At first glance from the hall, their function is disguised behind the appearance of wall ornamentation (the handles are the only giveaway). Conventional norms around service in many places in China seem to revolve around the belief that less interaction with the server is the ideal.
These doors are meant for keeping the flow of tea and food steady and predictable, while minimizing the need for outsiders to enter the room; the tables in front of the room-side of the doors hold empty teapots and dishes – both are handled by staff whose job is to run hot water for tea and dishes to/from the kitchen. In use, the door has its own signal language of sorts, being propped open if there’s something needing picking up.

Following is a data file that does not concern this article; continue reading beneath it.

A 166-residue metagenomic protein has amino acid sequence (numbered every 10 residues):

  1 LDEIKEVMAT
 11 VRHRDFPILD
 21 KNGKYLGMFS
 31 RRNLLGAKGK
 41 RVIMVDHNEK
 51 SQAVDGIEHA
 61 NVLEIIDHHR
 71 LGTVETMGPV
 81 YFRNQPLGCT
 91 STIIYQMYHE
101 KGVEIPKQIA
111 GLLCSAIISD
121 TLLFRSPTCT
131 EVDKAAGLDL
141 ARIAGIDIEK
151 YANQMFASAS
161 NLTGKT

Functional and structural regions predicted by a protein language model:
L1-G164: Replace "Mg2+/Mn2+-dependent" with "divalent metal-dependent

Inside, pretenses of comparable camouflage are dropped. Diners are meant to know that there is a door in the wall, that their food will be coming through it, and, yes, that smartly-uniformed fellow/miss standing off to the side of the room trying to channel a piece of furniture is in fact yours for the bossing-around if you so choose.
A door as an indicator/amplifier of a context’s “ideal”.